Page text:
Consumer interest in freeze-dried, USA-sourced cat food
products is growing dramatically, Loesch said.
“With cat parents looking for safe, convenient ways to feed
their pets, using the freshest ingredients possible, raw food has
become an important part of the made in the USA movement,”
With cats’ rising status in the household, some
owners are paying more attention to where
their food is made and sourced.
Helping customers to find the best food to meet
the needs of their individual pet at a bud-
get-pleasing price can be a challenge, said Karen
Neola, founder of My Perfect Pet in Poway, Calif.
“Products containing high-quality, USA-
sourced ingredients will never be cheap, so pet
specialty retailers must assure shoppers that they
are making a healthier, safer choice,” Neola said.
It is also vital that independent retailers
building awareness for USA-sourced products
share their research findings and reasons for se-
lecting a product with sales associates, said Bette
Schubert, co-founder and senior vice president of
sales for Bravo Pet Foods in Manchester, Conn.
Noelle Selleck, California sales manager for
Smallbatch Pets in Portland, Ore., agreed.
“A knowledgeable, effective staff is often
what sets brick-and-mortar retail stores apart
from mass-market chains and e-commerce, and
independents should definitely take advantage
of the training offered by manufacturers,” Selleck
said. “In an age where anyone can publish any-
thing online and put it forth as fact, it’s important
to cultivate a sense of expertise that consumers
feel they can trust.”
Following trends in human foods, pet owners
are demanding easier-to-understand labels and
more wholesome, natural ingredients, yet many
remain unaware of the source of those ingredi-
ents and might become confused by conflicting
pet food company claims, Neola said.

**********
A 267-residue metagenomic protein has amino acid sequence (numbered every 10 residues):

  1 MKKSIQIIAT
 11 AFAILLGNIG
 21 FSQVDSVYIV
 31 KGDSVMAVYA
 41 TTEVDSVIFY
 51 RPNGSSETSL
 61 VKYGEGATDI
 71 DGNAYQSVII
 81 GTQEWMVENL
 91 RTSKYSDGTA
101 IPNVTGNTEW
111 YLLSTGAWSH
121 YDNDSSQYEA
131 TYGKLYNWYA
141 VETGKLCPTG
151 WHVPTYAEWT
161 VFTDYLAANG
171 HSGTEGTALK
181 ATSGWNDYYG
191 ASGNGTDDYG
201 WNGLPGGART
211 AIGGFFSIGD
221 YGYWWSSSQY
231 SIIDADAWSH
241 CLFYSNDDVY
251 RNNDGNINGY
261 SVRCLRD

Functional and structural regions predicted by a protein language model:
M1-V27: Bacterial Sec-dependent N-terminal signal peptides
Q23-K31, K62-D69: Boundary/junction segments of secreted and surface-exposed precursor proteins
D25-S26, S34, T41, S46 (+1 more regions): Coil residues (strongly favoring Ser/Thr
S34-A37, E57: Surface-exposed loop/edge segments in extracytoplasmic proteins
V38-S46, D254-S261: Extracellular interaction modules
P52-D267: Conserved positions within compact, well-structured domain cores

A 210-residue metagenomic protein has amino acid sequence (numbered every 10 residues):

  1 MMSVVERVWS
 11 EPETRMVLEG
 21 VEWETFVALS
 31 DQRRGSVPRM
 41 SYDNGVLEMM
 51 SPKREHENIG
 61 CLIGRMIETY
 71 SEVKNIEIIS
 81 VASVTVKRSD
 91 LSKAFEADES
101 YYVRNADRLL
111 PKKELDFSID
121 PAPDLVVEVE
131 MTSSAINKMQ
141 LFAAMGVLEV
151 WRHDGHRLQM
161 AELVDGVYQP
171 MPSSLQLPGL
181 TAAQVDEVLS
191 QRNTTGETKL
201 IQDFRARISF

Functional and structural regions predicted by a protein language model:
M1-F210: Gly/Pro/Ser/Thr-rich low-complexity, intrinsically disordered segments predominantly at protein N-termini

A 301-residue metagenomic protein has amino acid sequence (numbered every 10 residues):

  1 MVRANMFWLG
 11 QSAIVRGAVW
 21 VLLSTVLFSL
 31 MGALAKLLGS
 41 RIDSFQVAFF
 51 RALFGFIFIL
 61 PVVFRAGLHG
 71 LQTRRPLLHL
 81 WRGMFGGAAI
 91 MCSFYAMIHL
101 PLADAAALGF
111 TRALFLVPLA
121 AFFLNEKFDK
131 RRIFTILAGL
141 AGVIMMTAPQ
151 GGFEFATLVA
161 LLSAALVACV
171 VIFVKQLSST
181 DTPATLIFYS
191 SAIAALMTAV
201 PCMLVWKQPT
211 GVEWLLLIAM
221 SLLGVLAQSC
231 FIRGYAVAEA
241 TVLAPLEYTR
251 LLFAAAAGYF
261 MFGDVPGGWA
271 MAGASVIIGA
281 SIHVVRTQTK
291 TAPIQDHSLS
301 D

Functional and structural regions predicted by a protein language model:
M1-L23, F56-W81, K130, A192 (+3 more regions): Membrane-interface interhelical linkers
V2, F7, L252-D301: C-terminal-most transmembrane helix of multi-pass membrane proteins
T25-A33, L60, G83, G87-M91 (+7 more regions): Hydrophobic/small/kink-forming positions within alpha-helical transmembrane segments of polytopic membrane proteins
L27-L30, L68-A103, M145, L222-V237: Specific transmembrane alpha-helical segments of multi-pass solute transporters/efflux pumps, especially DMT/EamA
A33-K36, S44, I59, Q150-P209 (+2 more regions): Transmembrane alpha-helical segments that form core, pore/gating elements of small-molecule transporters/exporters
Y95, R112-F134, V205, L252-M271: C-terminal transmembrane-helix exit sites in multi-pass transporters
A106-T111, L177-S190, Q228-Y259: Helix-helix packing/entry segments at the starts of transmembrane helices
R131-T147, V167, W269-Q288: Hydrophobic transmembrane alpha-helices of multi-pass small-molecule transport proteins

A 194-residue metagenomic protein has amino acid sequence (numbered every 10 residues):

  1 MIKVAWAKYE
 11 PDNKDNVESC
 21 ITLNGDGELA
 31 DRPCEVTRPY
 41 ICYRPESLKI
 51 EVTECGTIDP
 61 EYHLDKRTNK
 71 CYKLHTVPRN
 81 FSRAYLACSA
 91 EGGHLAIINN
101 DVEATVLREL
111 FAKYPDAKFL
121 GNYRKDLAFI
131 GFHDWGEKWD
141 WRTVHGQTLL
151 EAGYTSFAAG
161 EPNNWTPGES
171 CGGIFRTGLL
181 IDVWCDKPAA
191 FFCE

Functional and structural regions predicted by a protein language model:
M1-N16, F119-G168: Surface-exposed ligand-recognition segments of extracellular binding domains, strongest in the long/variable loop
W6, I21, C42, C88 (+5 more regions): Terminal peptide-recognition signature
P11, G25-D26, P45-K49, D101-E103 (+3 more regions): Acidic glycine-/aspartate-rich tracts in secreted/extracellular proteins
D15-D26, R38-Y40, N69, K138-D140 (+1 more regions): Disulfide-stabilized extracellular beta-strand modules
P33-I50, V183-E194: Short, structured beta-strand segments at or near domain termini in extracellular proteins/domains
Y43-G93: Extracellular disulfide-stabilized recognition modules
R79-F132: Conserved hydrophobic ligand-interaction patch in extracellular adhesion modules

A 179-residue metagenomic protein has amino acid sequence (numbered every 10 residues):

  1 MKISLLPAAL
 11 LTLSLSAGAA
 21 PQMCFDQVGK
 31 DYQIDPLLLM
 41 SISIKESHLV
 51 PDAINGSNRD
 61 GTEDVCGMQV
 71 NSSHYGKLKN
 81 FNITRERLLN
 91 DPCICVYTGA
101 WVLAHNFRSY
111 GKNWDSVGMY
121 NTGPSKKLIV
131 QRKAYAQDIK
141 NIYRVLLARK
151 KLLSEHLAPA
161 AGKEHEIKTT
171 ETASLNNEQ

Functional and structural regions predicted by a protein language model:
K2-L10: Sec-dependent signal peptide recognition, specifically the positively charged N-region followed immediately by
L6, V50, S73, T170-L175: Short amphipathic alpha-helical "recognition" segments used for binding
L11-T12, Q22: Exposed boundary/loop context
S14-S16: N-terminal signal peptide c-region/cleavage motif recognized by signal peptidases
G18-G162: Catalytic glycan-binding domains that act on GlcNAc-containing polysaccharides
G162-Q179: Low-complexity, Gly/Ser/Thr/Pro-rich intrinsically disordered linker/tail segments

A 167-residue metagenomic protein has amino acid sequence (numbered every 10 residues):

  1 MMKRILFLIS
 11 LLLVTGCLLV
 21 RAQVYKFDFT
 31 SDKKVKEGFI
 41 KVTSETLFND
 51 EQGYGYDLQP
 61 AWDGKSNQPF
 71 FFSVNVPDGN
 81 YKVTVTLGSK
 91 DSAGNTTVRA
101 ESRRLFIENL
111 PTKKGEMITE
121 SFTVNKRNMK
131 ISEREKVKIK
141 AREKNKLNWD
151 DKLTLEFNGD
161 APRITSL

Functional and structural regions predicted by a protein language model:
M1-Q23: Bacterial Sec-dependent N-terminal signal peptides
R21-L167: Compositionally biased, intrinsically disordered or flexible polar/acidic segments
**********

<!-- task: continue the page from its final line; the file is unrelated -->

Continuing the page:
For example, she said, retailers can play a
role in helping pet owners understand the difference between diets formulated with synthetic
chemicals versus those prepared with fresh, natural sources of vitamins, minerals, antioxidants
At Odyssey Pets in Dallas, co-owner Sherry
Redwine noted that retailer expertise plays a vital
role in simplifying the food selection process for
“Our customer base wants a quality product
from a reliable source at a decent price,” she
said. “They trust us to offer the very best in pet
foods, and we do not carry foods containing
corn, wheat gluten, byproducts or Chinese in-
gredients. However, when I have a conversation
with a customer about the particular sourcing
of ingredients and the intricacies of co-packing,
their eyes glaze over.”
In addition to in-store knowledge, education
methods such as email blasts and social media
marketing can increase reach, Selleck said.
Visibility is another linchpin to building
“I’ve seen stores create an entire made in the
USA product section to help the customer find
what they are looking for,” Selleck added.
The independent retailer continues to be
instrumental in advocating, educating and
spreading the word on good nutrition and, because of these efforts, more and more pet owners
are recognizing USA-made foods as superior, safe
and convenient alternatives to highly processed
foods, said Jen Loesch, general manager for Sojos